Taranaki Farm regenerative agriculture

Name of case study

Taranaki Farm regenerative agriculture

Location

 Central Victoria, Australia

Year

2005

Scale

Landscape scale

Area / size

160ha

NbS employed

Keyline design

Type of NbS

Hybrid living/engineered interventions

Initiator

Private company, family farm (Ben Falloon)

Funder

Falloon Pastoral Pty Ltd. (Ben Falloon)

Budget

n/a

Design group

  • Ben Falloon
  • Darren Doherty
Keyline Irrigation Taranaki farm showing the opening of the lock pipe of a dam, allowing water to flood into a keyline irrigation ditch that runs along the contour. Students observe. Photo by Deepbiosoil, CC BY-SA 4.0.
“Moving the hens to fresh pasture this morning offers them lots of forage, new dust bath opportunities, a migration away from last week’s manure and gives the pasture they cultivated and fertilised earlier an opportunity to regenerate and flourish before they return to that spot – sometimes longer than a full year.” Showing mobile infrastructure for hens. Photo by Taranaki farm.
Climate change benefits
  • Changes in rainfall
  • Desertification
  • Drought
  • Freshwater flooding
  • Increased incidence / distribution of disease
  • Increased pests or spread of weeds
  • Increased temperatures
  • Indirect health, social, cultural climate change impacts
  • Loss of food production
  • Loss of other ecosystem services
  • Reduced soil quality
  • Reduced water quality
Societal / socio-cultural benefits
  • Climate change adaptation
  • Disaster risk reduction
  • Economic and social development
  • Food security and quality
Ecological benefits
  • Biological control (regulation of pests and disease)
  • Climate regulation
  • Decomposition
  • Disturbance prevention (erosion, storm damage, flooding etc.)
  • Food production (for humans)
  • Fresh water
  • Habitat provision
  • Nutrient cycling
  • Soil building

Summary of case study

Taranaki farm is a 160ha farm in Woodend, Central Victoria, Australia. This area is at risk of desertification and is adjacent to large areas suffering from desertification. After farming in the family for four generations, Ben Falloon began to transition the farm to a holistic management framework in 2005, using polyculture planned grazing including cattle, chickens, sheep, pigs, and ducks alongside vegetable and fruit production (City of Whittlesea, 2015).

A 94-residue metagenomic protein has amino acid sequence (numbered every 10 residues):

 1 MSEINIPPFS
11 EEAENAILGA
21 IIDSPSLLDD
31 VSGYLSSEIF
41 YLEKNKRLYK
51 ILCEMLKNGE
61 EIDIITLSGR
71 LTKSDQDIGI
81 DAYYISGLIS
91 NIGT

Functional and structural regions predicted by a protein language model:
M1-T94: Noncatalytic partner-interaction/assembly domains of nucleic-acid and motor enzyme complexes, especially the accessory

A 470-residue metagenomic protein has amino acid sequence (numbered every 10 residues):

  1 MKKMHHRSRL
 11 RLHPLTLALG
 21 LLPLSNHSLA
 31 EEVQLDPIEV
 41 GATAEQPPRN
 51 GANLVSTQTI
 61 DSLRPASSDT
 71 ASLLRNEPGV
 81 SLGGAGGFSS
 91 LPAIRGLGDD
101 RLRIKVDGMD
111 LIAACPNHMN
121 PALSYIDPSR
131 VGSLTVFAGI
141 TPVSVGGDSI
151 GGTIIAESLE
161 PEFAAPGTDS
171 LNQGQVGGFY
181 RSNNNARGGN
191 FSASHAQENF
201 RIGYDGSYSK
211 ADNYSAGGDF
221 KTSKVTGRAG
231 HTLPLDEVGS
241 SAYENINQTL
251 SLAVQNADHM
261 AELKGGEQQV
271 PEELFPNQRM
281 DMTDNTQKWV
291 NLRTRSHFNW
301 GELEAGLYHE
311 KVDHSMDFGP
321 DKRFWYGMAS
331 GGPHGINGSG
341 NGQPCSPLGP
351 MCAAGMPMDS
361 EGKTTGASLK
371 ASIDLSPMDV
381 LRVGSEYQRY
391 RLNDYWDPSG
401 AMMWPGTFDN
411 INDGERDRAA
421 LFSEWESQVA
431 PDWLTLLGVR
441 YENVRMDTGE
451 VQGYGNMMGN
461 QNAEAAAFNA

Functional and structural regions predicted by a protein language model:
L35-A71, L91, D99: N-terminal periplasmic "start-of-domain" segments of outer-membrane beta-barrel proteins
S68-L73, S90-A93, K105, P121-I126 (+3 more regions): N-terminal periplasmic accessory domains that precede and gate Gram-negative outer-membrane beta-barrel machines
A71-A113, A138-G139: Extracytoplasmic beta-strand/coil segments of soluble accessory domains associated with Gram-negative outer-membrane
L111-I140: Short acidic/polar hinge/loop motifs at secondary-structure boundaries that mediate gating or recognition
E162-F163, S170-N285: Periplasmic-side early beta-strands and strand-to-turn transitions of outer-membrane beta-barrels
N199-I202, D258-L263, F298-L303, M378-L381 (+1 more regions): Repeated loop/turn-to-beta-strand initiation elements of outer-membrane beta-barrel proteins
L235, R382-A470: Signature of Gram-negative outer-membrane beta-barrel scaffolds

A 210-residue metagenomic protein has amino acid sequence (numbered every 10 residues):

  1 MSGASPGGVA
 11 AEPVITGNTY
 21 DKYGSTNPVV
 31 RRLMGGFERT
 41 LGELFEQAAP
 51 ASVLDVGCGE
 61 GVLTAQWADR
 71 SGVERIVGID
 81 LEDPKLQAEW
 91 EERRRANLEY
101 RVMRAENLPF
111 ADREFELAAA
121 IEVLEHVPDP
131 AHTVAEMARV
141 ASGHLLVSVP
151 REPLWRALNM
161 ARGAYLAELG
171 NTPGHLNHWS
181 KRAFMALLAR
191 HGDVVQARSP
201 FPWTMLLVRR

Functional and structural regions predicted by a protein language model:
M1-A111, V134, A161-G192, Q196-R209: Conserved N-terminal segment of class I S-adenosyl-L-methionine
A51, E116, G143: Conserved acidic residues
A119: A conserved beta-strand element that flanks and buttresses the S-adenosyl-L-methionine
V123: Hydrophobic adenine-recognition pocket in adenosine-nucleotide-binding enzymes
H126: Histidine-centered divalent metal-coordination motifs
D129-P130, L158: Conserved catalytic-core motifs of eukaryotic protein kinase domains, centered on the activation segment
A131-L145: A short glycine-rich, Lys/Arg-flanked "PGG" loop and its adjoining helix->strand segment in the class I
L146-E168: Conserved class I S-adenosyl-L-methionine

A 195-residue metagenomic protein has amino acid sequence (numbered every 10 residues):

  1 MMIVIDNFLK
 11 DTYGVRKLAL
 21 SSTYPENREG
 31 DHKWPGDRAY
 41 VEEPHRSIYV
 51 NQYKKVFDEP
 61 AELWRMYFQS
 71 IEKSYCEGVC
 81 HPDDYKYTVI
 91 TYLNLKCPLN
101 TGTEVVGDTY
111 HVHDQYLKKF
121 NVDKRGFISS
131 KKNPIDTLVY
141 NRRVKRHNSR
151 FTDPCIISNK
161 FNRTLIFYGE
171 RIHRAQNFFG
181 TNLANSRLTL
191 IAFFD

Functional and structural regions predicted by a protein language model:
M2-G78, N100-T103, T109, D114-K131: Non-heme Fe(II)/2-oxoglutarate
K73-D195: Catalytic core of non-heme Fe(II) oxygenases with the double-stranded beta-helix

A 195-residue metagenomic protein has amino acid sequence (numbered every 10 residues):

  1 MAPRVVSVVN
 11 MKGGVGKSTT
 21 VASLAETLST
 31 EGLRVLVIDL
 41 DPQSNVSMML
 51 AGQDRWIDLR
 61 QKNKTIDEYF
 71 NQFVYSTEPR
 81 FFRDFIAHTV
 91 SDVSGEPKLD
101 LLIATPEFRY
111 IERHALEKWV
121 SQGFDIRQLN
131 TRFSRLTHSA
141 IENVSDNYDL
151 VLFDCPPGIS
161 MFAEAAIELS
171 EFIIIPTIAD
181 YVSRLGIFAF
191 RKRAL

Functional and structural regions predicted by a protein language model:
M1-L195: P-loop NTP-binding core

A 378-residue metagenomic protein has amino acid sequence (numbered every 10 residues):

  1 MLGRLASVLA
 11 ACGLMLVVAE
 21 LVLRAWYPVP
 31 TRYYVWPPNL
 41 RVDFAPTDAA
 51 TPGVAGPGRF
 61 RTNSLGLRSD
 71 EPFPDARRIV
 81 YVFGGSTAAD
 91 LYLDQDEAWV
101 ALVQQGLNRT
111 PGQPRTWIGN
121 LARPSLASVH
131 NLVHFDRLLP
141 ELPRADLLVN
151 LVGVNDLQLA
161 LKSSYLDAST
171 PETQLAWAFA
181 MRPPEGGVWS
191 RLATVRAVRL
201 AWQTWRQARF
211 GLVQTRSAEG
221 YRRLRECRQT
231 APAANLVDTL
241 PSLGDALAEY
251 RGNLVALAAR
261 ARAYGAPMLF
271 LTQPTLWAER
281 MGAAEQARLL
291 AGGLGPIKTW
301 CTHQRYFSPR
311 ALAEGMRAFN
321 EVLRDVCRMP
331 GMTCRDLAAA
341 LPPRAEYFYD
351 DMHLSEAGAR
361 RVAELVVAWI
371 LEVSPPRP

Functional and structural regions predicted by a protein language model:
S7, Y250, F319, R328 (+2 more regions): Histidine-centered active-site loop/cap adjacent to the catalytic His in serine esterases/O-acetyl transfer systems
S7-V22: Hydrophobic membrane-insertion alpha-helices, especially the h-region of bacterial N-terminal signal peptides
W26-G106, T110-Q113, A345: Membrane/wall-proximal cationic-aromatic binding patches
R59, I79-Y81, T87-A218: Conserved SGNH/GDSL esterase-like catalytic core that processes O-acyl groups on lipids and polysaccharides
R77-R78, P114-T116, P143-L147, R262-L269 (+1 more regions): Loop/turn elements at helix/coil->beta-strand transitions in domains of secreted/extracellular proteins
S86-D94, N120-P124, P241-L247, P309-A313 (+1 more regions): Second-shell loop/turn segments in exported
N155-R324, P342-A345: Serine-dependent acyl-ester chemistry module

Techniques used on the farm are characterised by integrating keyline design, permaculture, biomimicry, and holistic management. These include capture and use of resources, including nutrients and water (passive and nighttime irrigation and natural fertilisation through animal manure), soil building, mobile infrastructure (this enables movement of animals and milking equipment avoiding accumulation of waste and disease that would not happen in nature), and sale direct from site to the community (Duncan, 2016). Despite economic, climatic, and regulatory barriers, Taranaki Farm is a precedent of resilient, holistic management, increased productivity, and economic viability. Biodiversity benefits of the practices used on Taranaki farm include increased natural vegetation and natural corridors, encouragement of native grassland and the habitat provided by this, and beneficial pest management, which in turn increases crop and production rates.

Keyline design techniques used on the farm include a series of keyline ponds and drains, that channel and catch water for use on the land. An improved version of the ‘keyline plow’ is also used along contour, to perform subsoil ripping while simultaneously sowing diverse grass species, and injecting biochar, bone-char, and bio-fertilisers into the soil (Duncan, 2016). This practice improves carbon capture, organic matter, and soil-based water capacity of the pasture providing both mitigation of and adaption to climate change impacts, such as increasing drought. The farm provides food through both community-supported agriculture subscription (CSA) and buying club sale structures, giving the farm financial security and the ability to invest seasonally. This gives consumers in the community the availability of food direct from source, and builds confidence in the product and contributes to a better, more direct relationship with the producer.

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“Really pleased with the late Spring conditions on the farm. Kicking fire risk preparations into full gear will further transform conditions.” Aerial photo showing keyline ripping, keyline dams, water conveyance swales, native revegetation, and mobile farm infrastructure. Photo by Taranaki farm.
References
  • City of Whittlesea. (2015, November 30). Small blocks, bigideas – Ben Falloon – Taranaki farm. YouTube. https://youtu.be/98KxqiczUBU?si=LYwXLJgVSYofNdXS
  • Duncan, T. (2016). Case study: Taranaki farm regenerative agriculture. Pathways to integrated ecological farming. In Land Restoration (pp. 271–287). Elsevier. https://doi.org/10.1016/B978-0-12-801231-4.00022-7

Further resources

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